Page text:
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Malcolm in the Middle

Sunday, October 29, 2000 by

So there’s this new American family comedy. Its central character is a gifted child from a dysfunctional family – throw in a black kid in a wheelchair, a right-on teacher, girlfriend problems and a whole host of other clich├ęs. Serve up with the proclamation that it’s a live action version of The Simpsons from the same network who gave us Ally McBeal. Bound to be truly appalling, isn’t it? Well, you’re wrong.

Malcolm in the Middle is a true gem of a programme – that singular rarity – a programme that parents and children alike can both watch and, far more importantly, laugh out loud at. Having been initially put off by the comparison to The Simpsons that the British media used liberally prior to it airing, I must confess that I sat down to watch it in a negative state of mind. It seemed to yet another anodyne formulaic, cast/story/plot by numbers job that the American networks excel in.

However, I was joyously proved wrong – and I don’t mind admitting it. The premise of the show is that Malcolm is the kid with the high IQ who is the middle of three brothers still at home (the eldest is forced to go to military school after a series of mishaps) and it’s the story of his, and his family’s everyday lives. The balance between comedy and pathos is absorbing, the performances are beguiling and the direction catches the mood and style of the show effortlessly.

In particular Malcolm, played by Frankie Muniz, and his brothers are wonderful but it’s Malcolm’s mother, played by Jane Kaczmarek, who steals the show. Hers is a performance of consistent brilliance bordering on genius that should, at the very least, receive an Emmy nomination. Despite being the only female in the house, she is the central figure in the family – more appropriately, she is the eye of the incessant storm that is MITM. Despite being a show packed with male characters, the best lines invariably come from women. Witness when Malcolm’s mother answers the door topless unintimidated by the fact that Malcolm’s guidance counselor has arrived at her home for a chat, she merely offers, “they’re just boobs, lady, you see ‘em every morning when you look in the mirror.” And Malcolm’s teacher confessing that her life is empty and that all she ever comes home to are three cats and Bob … Bob being her showerhead.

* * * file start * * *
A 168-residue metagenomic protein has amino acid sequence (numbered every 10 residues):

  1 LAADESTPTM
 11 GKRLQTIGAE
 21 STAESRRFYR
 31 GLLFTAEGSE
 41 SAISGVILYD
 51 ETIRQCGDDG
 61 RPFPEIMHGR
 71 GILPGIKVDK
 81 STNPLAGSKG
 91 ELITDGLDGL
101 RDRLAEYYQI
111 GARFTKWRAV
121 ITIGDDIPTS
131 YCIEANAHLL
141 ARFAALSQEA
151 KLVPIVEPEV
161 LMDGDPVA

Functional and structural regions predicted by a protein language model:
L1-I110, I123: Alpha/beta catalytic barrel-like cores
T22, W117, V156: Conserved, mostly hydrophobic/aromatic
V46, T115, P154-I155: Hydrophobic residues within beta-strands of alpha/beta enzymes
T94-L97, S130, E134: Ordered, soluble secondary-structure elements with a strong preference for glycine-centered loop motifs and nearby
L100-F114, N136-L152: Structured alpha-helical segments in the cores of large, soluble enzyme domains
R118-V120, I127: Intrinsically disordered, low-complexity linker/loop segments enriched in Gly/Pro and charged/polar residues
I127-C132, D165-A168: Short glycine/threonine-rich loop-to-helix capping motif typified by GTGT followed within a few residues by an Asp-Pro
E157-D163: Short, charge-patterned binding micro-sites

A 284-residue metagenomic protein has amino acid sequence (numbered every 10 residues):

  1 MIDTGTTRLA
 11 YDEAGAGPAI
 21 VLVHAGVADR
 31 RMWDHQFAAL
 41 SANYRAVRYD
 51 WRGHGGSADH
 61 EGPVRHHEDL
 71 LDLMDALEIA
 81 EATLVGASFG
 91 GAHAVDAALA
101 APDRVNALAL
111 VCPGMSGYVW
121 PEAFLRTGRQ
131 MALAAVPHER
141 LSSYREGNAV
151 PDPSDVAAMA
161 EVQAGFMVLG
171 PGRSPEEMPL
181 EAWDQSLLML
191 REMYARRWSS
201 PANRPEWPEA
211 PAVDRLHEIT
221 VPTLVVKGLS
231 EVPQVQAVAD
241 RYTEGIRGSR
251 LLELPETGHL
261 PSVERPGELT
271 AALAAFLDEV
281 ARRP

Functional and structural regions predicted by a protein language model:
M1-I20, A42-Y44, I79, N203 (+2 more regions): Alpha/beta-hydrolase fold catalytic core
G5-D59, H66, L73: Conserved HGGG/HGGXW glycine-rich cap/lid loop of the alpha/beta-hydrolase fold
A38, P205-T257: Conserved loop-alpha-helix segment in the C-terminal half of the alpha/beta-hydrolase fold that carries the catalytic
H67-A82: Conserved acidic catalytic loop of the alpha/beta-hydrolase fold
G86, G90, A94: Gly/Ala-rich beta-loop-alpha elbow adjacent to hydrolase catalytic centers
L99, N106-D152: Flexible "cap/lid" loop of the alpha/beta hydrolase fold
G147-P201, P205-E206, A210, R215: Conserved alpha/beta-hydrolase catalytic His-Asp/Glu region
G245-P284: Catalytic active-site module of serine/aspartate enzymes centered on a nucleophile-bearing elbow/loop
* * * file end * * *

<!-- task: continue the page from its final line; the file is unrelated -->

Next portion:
The device of having the lead character talking directly to camera to express himself is an often overused and abused gimmick – but it works wonderfully here. The asides are sharp and pithy, and Malcom’s observations are frighteningly accurate. This was brilliantly exhibited by the youngest brother standing in front of the eldest and punching himself whilst making painful sounds. Mother appears, drags the elder one off and the younger one takes his seat and starts to watch TV with a contented smile. Malcolm turns to camera and proudly declares, “I taught him that!” Having been the victim of that ploy many, many years ago it truly resonated with me and was beautifully played.

What this show understands is that childhood represents a constant power struggle – with bigger kids, teachers, parents … and, of course, siblings. Malcolm and his brothers squabble with a ferocity that is rare on TV and is funny just for being so grounded in truth. At the same time, childhood is a constant bid for acceptance by the powers that be. This is the parallel theme of the show as Malcolm longs for acceptance by the “normal” kids – even after his cover of normality is blown.

In the States, this has become the first major post-Simpsons success in a number of years for Fox and it’s easy to understand why America has taken it to its heart. From the opening theme (played by the magnificent but cruelly underrated They Might Be Giants) to the end credits, this is a wonderful half-hour opportunity to view the world through the eyes of a 10-year old kid. With his endearing yet cynical wit, Malcolm navigates his way through the sometimes treacherous, always entertaining waters of childhood. But, as he says, “The best thing about childhood is – at some point it stops.”

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